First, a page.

Me din de Ama Kambon. Madi mfeɛ 13. Mefiri Abibiman. Mete Tutu. Mepɛ sɛ menoa aduane ɛfiri sɛ aduane yɛ dɛ. M’awofoɔ kyerɛ me adeɛ wɔ fie. Mete Twi, Yorùbá, Wolof ne borɔfo. Menim akenkan ne adetwerɔ. Afei nsoso, menim abɔdeɛ mu nyansapɛ ne anobuo. Mesua abakɔsɛm ne anansesɛm. Mepɛ kuayɔ. M’abusuafoɔ wɔ turo wɔ Mampɔn baabi a yɛduaduaa aborɔbɛ, bankye, amango, ne kuru-bɛwu. Daakye bi, mɛnoa aduane ama nnipa pii ama wɔn nyinaa ani agye.
My name is Ama Kambon. I’m from Africa. I live in Tutu. I love to cook vegan food to help people improve their health and nutrition. I’m homeschooled, and I speak Twi, Yorùbá, Wolof and English. I study reading and writing, or language arts, science and algebra, history and Ananse stories.
I like gardening. I have a garden in front our house in Mampɔn where we planted pineapples, cocoyam, mangoes, and aloe-vera. In the future, I will cook food for many people so that they will all be happy.
Ama Onyankopɔnbo Àjàgbẹ̀yàlà Diasîzi Diasîlwa Mpolo Lunûngu Ẹ̀sankìígbé Kambon*
Ama (Akan/Twi) – The wise one, the ancient one, born on the day of the Supreme Being, Onyame. Amma is also the name of the Supreme Being amongst the Dogon and both are derived from Amen/Ame of ancient Kemet. The name of the souls of Saturday borns is known to this day as Amen or Ame.
Onyankopɔnbo (Akan/Twi) – A reference to a proverb “Onyankopɔn fa ne bo a, ɔnto no ntɛm” translating to “when the Supreme Being takes a stone (in order to exact justice), s/he does not do so in haste. This child is that stone that Onyankopɔn will use to restore and exact justice in the world.
Àjàgbẹ̀yàlà (Yorùbá) – Jà translates to to fight, ẹ̀yà translates to race or ethnic group, gbà…là translates to to save. Therefore this is the one who fights to save the race.
Diasîzi (Kikongo) – That which is marvelous, a surprise, a real event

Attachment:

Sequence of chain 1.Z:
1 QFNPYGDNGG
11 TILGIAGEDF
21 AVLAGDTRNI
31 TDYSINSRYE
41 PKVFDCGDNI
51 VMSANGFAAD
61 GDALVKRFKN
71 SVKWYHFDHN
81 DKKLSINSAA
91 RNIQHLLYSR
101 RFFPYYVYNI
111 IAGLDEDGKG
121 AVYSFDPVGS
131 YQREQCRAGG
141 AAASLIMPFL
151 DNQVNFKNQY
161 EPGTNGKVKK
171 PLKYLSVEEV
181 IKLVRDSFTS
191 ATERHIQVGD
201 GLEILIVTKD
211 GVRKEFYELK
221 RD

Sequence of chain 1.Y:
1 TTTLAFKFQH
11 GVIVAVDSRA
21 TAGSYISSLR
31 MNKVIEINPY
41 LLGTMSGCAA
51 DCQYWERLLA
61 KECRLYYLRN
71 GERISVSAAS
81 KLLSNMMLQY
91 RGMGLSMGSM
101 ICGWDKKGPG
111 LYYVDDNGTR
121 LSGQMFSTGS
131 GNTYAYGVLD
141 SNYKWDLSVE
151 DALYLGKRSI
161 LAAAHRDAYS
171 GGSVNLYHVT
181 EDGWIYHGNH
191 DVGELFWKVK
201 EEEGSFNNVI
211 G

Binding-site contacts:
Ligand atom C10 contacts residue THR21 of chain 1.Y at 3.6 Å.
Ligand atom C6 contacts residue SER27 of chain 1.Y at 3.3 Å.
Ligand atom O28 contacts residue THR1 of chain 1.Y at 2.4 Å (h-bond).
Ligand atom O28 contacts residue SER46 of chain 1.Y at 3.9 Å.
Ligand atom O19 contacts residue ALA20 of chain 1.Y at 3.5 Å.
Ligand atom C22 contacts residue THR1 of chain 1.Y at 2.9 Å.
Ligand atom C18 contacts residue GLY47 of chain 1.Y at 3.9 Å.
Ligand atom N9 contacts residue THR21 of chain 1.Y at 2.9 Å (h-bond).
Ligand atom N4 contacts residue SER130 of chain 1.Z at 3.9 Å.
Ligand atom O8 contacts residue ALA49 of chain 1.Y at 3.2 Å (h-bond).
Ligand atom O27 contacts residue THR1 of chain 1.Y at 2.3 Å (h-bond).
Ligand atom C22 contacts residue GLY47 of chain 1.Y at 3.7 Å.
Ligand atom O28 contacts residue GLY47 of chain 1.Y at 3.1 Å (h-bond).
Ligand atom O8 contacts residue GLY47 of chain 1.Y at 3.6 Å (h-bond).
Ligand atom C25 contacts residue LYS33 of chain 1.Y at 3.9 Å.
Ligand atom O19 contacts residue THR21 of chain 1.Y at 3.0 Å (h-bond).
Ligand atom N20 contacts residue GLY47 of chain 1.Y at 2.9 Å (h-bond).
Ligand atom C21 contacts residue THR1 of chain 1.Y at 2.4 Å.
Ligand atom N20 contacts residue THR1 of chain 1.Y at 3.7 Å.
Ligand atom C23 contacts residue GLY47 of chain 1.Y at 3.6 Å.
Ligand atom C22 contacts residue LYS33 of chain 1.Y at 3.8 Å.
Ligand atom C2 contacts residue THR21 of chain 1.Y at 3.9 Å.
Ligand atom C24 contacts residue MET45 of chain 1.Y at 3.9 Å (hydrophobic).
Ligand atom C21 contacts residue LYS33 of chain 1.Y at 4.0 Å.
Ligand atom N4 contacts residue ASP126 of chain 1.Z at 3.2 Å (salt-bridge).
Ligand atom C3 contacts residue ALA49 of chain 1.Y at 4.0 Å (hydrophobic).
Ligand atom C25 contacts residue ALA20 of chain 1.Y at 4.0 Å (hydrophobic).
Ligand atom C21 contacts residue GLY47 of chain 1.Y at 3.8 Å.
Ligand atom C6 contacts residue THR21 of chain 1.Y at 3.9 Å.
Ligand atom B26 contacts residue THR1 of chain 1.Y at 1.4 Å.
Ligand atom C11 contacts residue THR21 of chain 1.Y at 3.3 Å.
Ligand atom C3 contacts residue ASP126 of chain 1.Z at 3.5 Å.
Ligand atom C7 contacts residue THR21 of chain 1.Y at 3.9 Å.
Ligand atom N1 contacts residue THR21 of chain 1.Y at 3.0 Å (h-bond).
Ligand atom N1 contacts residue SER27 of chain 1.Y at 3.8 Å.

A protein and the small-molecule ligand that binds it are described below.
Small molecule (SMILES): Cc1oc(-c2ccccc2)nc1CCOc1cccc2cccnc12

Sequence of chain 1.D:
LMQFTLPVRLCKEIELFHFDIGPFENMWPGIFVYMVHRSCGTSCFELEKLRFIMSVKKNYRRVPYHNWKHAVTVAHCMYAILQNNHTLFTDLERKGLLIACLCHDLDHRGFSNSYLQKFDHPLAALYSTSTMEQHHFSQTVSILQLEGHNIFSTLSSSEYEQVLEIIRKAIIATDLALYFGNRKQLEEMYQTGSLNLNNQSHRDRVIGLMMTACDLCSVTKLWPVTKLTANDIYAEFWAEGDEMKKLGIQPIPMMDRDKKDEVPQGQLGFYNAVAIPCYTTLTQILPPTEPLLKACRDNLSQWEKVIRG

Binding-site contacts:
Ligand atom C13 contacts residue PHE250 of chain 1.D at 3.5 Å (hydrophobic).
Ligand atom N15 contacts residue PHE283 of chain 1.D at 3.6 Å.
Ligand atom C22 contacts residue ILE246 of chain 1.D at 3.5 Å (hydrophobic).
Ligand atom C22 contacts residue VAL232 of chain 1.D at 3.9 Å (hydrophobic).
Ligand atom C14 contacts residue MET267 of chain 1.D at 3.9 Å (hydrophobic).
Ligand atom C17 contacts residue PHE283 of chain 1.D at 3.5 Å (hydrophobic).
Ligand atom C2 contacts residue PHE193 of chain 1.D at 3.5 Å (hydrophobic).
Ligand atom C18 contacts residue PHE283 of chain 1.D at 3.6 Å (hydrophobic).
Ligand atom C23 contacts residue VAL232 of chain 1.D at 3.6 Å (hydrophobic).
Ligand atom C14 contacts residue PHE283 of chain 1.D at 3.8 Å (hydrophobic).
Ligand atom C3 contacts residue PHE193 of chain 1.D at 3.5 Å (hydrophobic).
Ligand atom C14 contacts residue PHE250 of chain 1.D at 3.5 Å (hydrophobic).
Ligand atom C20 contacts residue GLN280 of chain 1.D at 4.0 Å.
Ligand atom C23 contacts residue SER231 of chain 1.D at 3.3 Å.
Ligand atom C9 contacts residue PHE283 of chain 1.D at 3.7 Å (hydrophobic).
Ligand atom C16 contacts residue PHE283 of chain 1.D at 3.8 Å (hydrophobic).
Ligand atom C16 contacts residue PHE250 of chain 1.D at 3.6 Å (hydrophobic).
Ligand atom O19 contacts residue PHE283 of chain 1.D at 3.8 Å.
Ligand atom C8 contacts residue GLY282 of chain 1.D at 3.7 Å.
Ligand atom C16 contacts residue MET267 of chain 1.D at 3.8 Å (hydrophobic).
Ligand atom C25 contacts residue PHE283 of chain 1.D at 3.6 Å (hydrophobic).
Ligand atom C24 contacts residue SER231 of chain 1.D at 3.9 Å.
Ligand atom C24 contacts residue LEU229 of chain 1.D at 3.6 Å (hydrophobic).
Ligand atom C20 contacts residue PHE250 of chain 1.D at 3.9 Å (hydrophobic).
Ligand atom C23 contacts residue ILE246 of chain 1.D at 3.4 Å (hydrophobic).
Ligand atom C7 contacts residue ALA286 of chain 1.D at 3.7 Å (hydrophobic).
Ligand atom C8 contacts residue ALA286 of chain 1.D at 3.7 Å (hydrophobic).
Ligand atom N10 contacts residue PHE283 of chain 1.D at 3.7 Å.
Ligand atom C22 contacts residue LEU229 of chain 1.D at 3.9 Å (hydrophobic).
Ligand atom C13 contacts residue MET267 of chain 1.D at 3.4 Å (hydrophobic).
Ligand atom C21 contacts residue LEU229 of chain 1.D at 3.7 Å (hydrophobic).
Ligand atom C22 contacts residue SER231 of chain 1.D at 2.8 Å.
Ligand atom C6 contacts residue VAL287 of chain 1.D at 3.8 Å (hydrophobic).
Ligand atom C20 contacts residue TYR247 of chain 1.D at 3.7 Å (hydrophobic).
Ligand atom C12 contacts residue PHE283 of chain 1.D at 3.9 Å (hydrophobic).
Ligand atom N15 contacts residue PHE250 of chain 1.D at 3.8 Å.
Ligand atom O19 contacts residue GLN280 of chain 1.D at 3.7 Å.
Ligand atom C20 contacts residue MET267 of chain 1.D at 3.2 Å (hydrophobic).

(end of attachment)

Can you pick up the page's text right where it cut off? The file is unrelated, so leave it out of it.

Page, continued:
Diasîlwa (Kikongo) – That which is promised
Mpolo (Kikongo) – Healing and healing words, that which restores health by bringing about a state of Kinenga (balance)
Lunungu (Kikongo) – The state of being just, justice itself
Ẹ̀sankìígbé (Yorùbá) – A reference to an Odù, Ogbè bàrà in which divine justice was restored by means of unavoidable destiny. The name of the girl who was the vessel through which this justice was carried out was named Ẹ̀sankìígbé at birth translating to payment (for goodness or badness) does not go unrecompensed. All debts must eventually be paid in keeping with divine order no matter how long it takes.
Kambon (Itu Mbon Uzo) – A name of Nigeria, possibly from the Itu Mbon Uzo language of the Obolo linguistic group, translating to “in the spirit of the people”. Also in Dagbanli of Ghana, the name Kambon is associated with Asante warriors.
*Memeneda Banyansafoɔ a ɔyɛ boɔ a Onyankopɔn mpɛ ntɛm mfa nto a ɔko de twitwa gye ne man a ne ho yɛ nwanwa a ɛnam bɔhyɛ so nti na ɔde teneneesɛm ba wiase a ɛyɛ ayaresa ankasa ɛnam ɛka a yɛntutu ne tuada da ntira, wɔ amansan-sunsum no mu.
*Ọlọ́gbọ́n Adáyébá, Ọmọ Ọjọ́ Àbá mẹ́ta t’ó jẹ́ Òkúta tí Olódùmarè kìí tètè fi bánijà, t’ó jà láti gba ẹ̀yà rẹ̀ là l’ọ́nà ọ̀tọ̀ pẹ̀lú àdéhùn láti kó ìdájọ́ rere alárà t’ó fi wo ẹ̀yà rẹ̀ sàn dáyé nípasẹ̀ ìgbẹ̀san tí kìí gbé l’ágbára ẹ̀mí àwọn Ará Ayé.
*The most ancient wise one, child of Onyame’s day, who is the stone that Onyankopɔn/Olódùmarè does not hastily throw in exacting justice, who fights to save the race who is marvelous it is promised that she will bring the healing words of justice because vengeance and debts never go unrepaid, in the spirit of the people.